“Theory of Relativity” to Dazzle, Entertain Onlookers


Maya Torres, Staff writer

For one night only, Chamblee Charter High School’s musical theatre students are taking the stage for the first one-act musical to ever take place at Chamblee, entitled “Theory of Relativity.”

A one-act is a condensed play/musical, usually about an hour, without any breaks or intermissions.

“The Theory of Relativity is about a variety of seemingly unrelated college students, who don’t necessarily know each other, but they do know how they got to where they are,” said senior student assistant director Blair Varney, “Through a series of songs and monologues, we [the audience] discover[s] that they are all interconnected in their humanity.”

The play was originally longer, but had to be cut down for the sake of the competition the students are competing in.

“I wanted a show that would trim down for a one act nicely, and this one, because it is almost like song cycle in nature, it’s not as dependent on certain plot points,” said Linda Lirette, director of the production. “Because there’s a lot of linking that takes place across different numbers, we can still make those connections while trimming it to fit the one act competition’s length requirements.”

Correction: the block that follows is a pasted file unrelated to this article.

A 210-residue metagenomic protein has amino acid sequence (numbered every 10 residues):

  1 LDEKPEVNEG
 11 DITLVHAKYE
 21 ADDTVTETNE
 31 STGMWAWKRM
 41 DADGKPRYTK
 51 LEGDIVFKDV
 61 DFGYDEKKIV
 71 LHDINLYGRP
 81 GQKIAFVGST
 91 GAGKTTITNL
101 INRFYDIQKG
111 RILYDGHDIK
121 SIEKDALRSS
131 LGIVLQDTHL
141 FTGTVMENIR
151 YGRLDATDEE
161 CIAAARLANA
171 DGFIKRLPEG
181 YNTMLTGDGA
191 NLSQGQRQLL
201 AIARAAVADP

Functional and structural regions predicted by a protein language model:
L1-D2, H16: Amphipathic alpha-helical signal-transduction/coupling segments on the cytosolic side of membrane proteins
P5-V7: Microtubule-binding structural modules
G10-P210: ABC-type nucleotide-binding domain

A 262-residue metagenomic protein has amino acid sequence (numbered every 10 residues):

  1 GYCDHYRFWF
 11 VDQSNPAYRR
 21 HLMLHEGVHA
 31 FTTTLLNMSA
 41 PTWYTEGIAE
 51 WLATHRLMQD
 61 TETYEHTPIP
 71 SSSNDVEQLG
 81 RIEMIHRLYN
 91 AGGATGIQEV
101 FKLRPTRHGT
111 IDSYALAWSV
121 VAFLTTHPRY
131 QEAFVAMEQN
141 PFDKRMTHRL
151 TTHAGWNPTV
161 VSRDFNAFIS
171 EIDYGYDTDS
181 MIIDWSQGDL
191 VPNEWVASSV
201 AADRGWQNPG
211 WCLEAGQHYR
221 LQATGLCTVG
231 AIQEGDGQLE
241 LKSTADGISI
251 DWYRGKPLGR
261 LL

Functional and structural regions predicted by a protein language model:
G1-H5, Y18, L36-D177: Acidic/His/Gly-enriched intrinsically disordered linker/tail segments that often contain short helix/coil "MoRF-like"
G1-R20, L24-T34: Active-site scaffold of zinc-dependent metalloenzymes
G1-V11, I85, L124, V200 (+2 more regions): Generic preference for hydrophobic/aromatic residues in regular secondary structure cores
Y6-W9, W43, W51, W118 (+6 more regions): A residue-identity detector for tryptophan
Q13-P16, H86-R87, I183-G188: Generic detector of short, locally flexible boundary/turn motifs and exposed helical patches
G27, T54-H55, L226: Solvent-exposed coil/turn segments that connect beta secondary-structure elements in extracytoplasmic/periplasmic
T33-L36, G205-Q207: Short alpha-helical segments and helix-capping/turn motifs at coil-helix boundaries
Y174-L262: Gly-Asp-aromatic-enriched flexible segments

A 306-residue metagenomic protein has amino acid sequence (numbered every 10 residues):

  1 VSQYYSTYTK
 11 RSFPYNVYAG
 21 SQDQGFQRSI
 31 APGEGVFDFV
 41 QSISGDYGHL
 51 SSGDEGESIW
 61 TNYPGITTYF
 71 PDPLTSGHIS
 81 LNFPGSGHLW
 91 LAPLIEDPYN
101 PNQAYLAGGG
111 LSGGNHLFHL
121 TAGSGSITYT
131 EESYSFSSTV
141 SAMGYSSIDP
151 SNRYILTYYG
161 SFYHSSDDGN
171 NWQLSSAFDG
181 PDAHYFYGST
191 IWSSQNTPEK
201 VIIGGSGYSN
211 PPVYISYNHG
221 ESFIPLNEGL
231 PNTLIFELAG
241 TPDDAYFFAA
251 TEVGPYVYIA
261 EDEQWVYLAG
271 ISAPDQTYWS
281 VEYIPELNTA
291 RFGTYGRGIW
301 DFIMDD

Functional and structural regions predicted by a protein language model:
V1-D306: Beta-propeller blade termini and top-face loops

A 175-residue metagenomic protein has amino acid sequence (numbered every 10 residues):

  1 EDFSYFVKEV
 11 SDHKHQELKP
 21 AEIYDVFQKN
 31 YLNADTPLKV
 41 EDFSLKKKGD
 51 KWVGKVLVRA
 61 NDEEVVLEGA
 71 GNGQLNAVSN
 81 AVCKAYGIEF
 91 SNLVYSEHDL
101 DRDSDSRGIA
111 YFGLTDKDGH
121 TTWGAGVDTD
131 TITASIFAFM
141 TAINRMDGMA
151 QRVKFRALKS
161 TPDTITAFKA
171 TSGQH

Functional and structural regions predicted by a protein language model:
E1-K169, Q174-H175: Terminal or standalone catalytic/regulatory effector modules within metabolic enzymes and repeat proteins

The competition is an annual one-act competition hosted by the Georgia High School Association (GHSA).

Students planned on competing against two other schools in Chamblee’s region for a chance to participate in the state level of the competition, but both schools dropped out, so the production is automatically headed for state on November 10.

The performers have been preparing since mid-September, when the audition process began. Rehearsals have taken place only during Lirette’s fourth period musical theatre class.

“It’s during school, so there’s a lot going on,” said junior and ensemble member Nicole Arendt. “It’s harder than after-school rehearsals.”

The students have experimented with different ways of doing scenes, and seeing what like the most.

“It’s a lot of trying different things and seeing what works and what doesn’t,” said sophomore Hope Collins, who plays the character Amy.

Collins has a particular struggle in embodying her character in the show.

“The hardest part of playing Amy is letting myself really figure out her,” she said. “She’s a lot like me, but I’m so used to playing people who aren’t like me, that it was kind of weird to let myself just exist, and trust myself that I’m making the right choices when I’m acting.”

The show is happening October 23 at 7:30 p.m.. Tickets are $10 for students and $5 for faculty and staff members.

“Come with an open mind,” said Varney. “It’s about the humanity inside all of us, and about the seemingly unrelatedness of twenty-five individuals, coming together to present their life story.”